Flakking for HM the Queen or Mohamed Al Fayed may look like hot seats, PR-wise, but they hardly compare in discomfort - and poor pay - with the Civil Service job that Sixsmith has undertaken. For the most difficult thing he has to do, since above all else he is the spokesman for a department rather than just the minister's man, is serve Harman well while making sure he can survive to do the same for her successor, if and when the axe falls.
That's a hard task in these tense pre-Budget days. Around him the sharks circle, lobby journalists and editorialists out for Harman's blood. There is the irascible Alistair Campbell, de facto head of government information, to worry about. Sixsmith has meanwhile to ingratiate himself with the permanent officials in his department; on them he relies for his raw material. Then there is his Secretary of State, needy, impulsive, not always the best judge of her own political interests. And, of course, there is also Frank Field.
The past week has, to put it mildly, been eventful, a swim of late-night phone calls to (select) lobby correspondents and front-page stories with spin. The tide is unlikely to abate - you cannot do welfare reform without the DSS. Mr Sixsmith's lack of experience not just of print media but the avaricious and herdlike instincts of the British press, right-inclined and loud of voice, means he is having to learn a lot, fast. But by all accounts he is a quick student (who studied Russian poetry at Harvard as a postgraduate) and has enough sense of proportion and depth of personality to see him through the bad times.
So what does this poacher-turned-gamekeeper bring to the task? I would have liked to ask him in person, but ministerial sensitivities were running high this past weekend. This information officer was not able to provide information about himself. No one doubts Martin Sixsmith's intellect - once upon a time he even passed the stiff exams for the Foreign Office, but turned them down to join the BBC. There his career ran well till, they say, his Washington tour, when he began to receive the consummate managerial skills of the then managing editor of BBC News, Chris Cramer, now a personnel director at CNN. During his second Moscow tour family pressures grew (he has four children), prompting a return to the United Kingdom, albeit without a secure berth.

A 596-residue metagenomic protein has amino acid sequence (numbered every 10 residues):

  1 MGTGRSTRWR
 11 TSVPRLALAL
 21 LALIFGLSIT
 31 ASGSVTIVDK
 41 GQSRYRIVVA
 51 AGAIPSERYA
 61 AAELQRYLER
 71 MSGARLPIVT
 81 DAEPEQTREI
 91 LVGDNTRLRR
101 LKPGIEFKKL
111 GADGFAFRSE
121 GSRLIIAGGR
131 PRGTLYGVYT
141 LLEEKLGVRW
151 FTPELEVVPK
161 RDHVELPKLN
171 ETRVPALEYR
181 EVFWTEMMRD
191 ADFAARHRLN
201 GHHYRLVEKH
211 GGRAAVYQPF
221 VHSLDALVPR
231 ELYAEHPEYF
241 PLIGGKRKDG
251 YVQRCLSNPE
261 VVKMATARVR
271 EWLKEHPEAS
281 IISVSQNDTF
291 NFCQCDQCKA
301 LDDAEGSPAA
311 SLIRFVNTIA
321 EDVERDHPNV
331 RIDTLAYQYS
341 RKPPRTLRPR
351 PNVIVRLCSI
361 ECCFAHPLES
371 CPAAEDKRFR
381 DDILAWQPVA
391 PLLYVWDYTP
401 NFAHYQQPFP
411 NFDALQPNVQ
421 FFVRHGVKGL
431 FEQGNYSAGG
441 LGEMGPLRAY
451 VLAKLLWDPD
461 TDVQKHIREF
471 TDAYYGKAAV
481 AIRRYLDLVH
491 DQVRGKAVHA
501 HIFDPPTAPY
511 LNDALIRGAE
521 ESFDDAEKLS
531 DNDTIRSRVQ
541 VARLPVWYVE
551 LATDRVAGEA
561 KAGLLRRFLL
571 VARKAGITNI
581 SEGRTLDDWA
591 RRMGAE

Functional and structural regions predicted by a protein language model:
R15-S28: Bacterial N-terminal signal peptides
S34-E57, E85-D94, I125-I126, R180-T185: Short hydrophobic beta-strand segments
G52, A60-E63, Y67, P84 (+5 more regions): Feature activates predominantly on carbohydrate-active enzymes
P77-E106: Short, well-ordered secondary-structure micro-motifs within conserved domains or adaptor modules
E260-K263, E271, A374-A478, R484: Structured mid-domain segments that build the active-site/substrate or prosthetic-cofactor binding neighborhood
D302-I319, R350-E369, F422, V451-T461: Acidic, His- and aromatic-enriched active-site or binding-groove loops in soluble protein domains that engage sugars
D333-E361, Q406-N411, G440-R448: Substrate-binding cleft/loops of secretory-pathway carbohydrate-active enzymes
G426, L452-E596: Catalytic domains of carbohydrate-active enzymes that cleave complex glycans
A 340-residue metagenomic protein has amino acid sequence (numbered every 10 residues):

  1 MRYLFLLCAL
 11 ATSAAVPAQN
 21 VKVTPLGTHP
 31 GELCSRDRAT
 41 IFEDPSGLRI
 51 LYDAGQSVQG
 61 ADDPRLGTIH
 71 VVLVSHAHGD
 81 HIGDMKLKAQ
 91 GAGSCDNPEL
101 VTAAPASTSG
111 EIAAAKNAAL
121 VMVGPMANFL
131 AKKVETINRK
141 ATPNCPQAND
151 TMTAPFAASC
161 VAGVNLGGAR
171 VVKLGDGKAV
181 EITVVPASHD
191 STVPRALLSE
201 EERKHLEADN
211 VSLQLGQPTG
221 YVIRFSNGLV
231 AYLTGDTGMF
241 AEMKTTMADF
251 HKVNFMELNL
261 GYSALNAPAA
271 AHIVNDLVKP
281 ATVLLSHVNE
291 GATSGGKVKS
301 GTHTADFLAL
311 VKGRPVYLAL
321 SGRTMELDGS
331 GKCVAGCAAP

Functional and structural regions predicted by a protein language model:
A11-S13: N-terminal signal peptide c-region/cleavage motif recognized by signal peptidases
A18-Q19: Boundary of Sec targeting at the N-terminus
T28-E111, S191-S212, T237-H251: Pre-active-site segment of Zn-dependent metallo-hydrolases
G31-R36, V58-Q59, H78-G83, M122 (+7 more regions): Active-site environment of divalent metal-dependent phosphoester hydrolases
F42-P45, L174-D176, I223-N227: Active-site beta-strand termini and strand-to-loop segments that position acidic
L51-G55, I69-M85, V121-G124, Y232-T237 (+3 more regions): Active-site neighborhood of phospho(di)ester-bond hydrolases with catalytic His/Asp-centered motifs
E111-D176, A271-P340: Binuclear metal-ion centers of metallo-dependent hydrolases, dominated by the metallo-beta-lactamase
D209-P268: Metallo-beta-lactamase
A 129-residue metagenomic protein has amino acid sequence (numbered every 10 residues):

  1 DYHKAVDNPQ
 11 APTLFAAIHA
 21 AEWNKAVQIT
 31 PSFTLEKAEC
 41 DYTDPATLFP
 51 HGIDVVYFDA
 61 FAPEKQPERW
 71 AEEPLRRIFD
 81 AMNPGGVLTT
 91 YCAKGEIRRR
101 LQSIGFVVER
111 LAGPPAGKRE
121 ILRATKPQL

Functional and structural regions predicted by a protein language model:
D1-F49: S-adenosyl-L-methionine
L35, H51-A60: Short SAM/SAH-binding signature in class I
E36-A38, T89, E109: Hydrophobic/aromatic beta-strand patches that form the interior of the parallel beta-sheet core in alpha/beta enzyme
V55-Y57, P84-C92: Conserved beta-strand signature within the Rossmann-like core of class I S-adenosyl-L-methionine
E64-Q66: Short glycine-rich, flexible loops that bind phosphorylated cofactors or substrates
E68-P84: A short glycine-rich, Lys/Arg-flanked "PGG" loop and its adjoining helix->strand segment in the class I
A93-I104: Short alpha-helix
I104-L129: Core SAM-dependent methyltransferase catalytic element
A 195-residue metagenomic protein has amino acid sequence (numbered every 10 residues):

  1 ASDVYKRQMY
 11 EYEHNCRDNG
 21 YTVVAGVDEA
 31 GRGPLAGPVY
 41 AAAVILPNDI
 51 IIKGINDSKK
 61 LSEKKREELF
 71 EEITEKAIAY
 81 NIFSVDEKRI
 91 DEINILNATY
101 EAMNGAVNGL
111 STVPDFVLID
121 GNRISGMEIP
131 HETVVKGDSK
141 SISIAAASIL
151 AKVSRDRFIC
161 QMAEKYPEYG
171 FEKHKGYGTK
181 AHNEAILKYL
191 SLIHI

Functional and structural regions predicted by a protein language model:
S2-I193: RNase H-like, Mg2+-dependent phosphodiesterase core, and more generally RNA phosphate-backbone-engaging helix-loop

The DSS information job fell vacant last year when there was a chemical imbalance between Steve Reardon, a career information functionary, and the new regime. There were not sackfuls of applicants, partly because the onerous post has a relatively low grading. In the competition Sixsmith shone: in the rigorous process, his experience of BBC bureaucracy, bureau management and the public service ethos impressed selectors. His was the single name presented by the system to Harriet Harman, who as Secretary of State had the right to veto (causing a new selection procedure to start) but nothing else.
Whitehall has since looked sympathetically on. The DSS, despite appearances, is not a "political" department in the way, for example, the Home Office has to be. Its civil servants are not used to the rough and tumble of front-page controversy, nor the fine arts of presentation. Sixsmith is thus fighting on two fronts, projecting a minister who is under siege, while also convincing sceptical colleagues that the department needs to sell itself better. He has enormously complicated subject-matter to master - benefit tapers, eligibility criteria and all that - along with some subtle inter-departmental relationships (notably with the controllers of spending in HM Treasury).
Yet BBC friends of Sixsmith say he would not have joined the Government Information Service in any other role. Welfare reform is a make-or-break issue for this government and he is in there at the kill - driven by an intellectual commitment to the challenge rather than to any personal political agenda. "We'd die for the kind of access Martin has," said one source, though he did not add that if the BBC had a real grasp of political and policy priorities it would ensure that more of its journalistic stars did gritty coverage of social security rather than glamorous two-ways outside the Kremlin.